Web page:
2.     Utilities: Paying for utilities like power, water and gas is essential for residents as well as businesses.  Smart cities provide multiple options for making these payments through kiosks, online portals, direct debit from banks, or POS at the bill collection centre. Development of these options is not only convenient for the residents but also enables faster revenue collection for city officials and enables easy tracking of defaulters.  

3.     Public Facilities: Public areas, parking spaces, community halls and sports, fitness and recreational facilities can be booked and paid for online in smart cities. This applies to booking of barbeque pits and camping sites in national parks, tennis/badminton courts, party halls etc for communal use. Kiosks can also be made available at stations and other common places where users can make payments for these facilities. Singapore allows booking and payment of multiple lifestyle, community, transport and government services through its AXS networkwhich includes kiosks, e-payment and mobile payment options and supports all major credit cards.

4.     Mobile Payments: Access to secure and government supported mobile payment applications provide an easy and convenient option to transact between any two parties and promote smart and cashless societies.  In Dubai, two mobile applications, mPayand DubaiNow, can be used for payment of wide range services from utilities/traffic fines to educational, health, transport, and business services.

5.     Data Collection: Data collected from smart payments can be further used to make cities smarter. For example, Data from transit cards can be used by governing bodies in the city to improve the transport networks and provide better connectivity from point A to point B.  Payments transaction data is a key source of data for running analytics and can provide important markers to the governing bodies to make key decisions.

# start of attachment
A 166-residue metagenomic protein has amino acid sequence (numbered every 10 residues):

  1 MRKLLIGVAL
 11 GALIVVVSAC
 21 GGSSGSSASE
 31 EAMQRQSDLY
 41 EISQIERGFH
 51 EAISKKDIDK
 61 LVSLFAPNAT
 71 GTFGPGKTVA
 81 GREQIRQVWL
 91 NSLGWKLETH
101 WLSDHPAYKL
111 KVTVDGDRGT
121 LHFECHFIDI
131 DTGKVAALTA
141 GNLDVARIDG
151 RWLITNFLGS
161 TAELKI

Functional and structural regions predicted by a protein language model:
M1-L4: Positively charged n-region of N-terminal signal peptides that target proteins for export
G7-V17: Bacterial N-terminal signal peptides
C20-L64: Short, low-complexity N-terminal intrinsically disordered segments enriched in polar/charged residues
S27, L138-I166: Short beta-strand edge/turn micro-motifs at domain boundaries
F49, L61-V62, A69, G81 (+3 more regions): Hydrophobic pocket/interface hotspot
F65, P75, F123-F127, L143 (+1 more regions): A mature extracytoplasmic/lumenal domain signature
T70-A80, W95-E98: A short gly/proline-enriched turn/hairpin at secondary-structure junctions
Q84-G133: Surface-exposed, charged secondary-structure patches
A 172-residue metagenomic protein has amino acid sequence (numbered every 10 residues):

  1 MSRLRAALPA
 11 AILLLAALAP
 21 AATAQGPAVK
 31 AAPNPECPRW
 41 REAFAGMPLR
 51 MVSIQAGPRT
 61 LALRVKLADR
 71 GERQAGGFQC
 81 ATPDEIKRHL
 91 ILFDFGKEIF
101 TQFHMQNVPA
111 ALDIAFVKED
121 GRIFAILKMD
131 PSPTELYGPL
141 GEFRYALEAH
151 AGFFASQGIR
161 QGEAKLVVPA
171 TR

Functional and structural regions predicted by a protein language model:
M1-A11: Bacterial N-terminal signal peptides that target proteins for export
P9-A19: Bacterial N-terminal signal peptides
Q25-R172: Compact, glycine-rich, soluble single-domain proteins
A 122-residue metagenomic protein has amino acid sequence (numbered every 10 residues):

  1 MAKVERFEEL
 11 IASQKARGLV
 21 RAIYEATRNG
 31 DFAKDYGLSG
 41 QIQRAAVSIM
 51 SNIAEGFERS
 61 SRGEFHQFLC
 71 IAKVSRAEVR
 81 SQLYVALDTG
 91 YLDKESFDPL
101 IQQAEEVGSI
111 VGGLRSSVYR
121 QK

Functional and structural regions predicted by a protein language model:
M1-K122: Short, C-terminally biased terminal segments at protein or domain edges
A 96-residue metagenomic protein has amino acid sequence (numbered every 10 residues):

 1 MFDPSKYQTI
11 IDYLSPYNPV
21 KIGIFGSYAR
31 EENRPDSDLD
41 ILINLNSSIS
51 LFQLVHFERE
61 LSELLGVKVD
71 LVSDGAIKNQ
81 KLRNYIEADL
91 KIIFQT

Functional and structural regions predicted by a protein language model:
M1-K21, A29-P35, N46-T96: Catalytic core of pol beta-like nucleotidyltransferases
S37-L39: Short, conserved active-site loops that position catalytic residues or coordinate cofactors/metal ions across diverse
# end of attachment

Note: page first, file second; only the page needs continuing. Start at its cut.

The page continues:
By embedding the digital payments culture into a city’s DNA, advanced payment technology can truly enhance the quality of life in any city making it smarter on the whole. It not only makes it safer by reducing the reliance on cash but also provides a large reservoir of data that can be used for future analysis and development. 

Considering that more than 80% of the US population is urban, there are few smart city development initiatives in the US. China which is still considered to be a developing Asian country boasts of half of the smart cities in the world. Leading technology companies like Google and Apple were born in the US, so clearly US has the required technology resources to implement smart cities. Leading global smart cities like Dubai and Singapore have taken advantage of their small size and centralized governments to achieve greater success in implementing smart city initiatives. In the US however, this development has been fragmented. Also there are bureaucratic challenges due to civil and constitutional rights and data privacy laws. To overcome these challenges, government bodies and technology companies need to work together to find a way to incorporate the better way of living promised by smart cities while ensuring privacy.